If you’ve been waiting around for a raise for a while, it turns out you’re not alone. But depending on what field you work in, that raise might be coming sooner rather than later. New data released Friday by CareerBuilder and Economic Modeling Specialists Intl. (EMSI) revealed that wage and sector growth are mixed at best.
CareerBuilder and EMSI conducted a survey that took a look at post-recession wage growth using data pulled from an analysis of nearly 100 national, state and local employment resources, excluding self-employed workers.
Although a majority of the data covered employment and wage trends from 2010 to 2015, the study notes that from 2005 to 2015, the national average growth rate for earnings was 2.1 percent, with most of the growth occurring between 2006 and 2007. While the economic recovery took place starting in 2010, average earnings for wage and salary workers have declined 0.1 percent.
The study found that employees working in the scheduled air transportation industry saw the highest earnings change over that time period, with a 16.7 percent jump in salary. Runners-up worked in scientific research and development, where salaries rose 9.6 percent.
In industries where employees earned less than $50,000 on average, the consumer retail goods saw a rise in earnings by 12.9 percent, even as jobs were down 20 percent. Lessors of real estate saw earnings rise 7 percent while crop production and specialized freight trucking workers' wages rose 5.6 percent and 5.4 percent respectively.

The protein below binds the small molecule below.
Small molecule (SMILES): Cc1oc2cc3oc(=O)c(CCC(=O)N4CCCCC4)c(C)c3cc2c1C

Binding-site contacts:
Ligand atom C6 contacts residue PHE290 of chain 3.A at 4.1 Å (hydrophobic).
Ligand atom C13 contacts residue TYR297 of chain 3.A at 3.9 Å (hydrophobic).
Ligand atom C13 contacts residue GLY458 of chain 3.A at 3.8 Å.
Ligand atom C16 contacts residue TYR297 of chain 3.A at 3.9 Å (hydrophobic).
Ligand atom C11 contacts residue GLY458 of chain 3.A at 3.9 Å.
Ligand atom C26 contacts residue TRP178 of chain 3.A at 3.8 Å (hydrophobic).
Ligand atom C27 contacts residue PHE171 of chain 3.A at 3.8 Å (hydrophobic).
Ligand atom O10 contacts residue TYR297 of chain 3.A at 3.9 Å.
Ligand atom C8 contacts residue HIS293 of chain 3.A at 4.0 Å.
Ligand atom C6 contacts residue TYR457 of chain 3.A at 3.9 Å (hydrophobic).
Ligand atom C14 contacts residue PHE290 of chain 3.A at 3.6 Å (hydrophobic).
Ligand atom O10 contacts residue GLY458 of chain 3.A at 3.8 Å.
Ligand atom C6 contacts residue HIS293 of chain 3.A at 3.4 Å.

The largest wage dips were experienced by workers in the individual and family services sector, down 20.1 percent, followed by department stores down 8.8 percent, and federal government and military down 8.7 percent.
Matt Ferguson, CEO of CareerBuilder, noted in a statement that while wage growth is pretty much at a snail’s pace across the board, employees in the lower-paying sectors were affected the most.
However, it’s not all dismal. “While the recovery for wages will continue to be gradual," he said, "our research indicates that we may see an uptick soon as employers begin rethinking their compensation strategies to compete not only for high-skilled positions but entry-level as well.”
Moreover, CareerBuilder says that a nationwide study it conducted found that 68 percent of employers plan to increase current employees compensation levels, while 46 percent plan to increase starting salaries for their new employees. Additionally, 64 percent said they support a minimum wage hike in their state.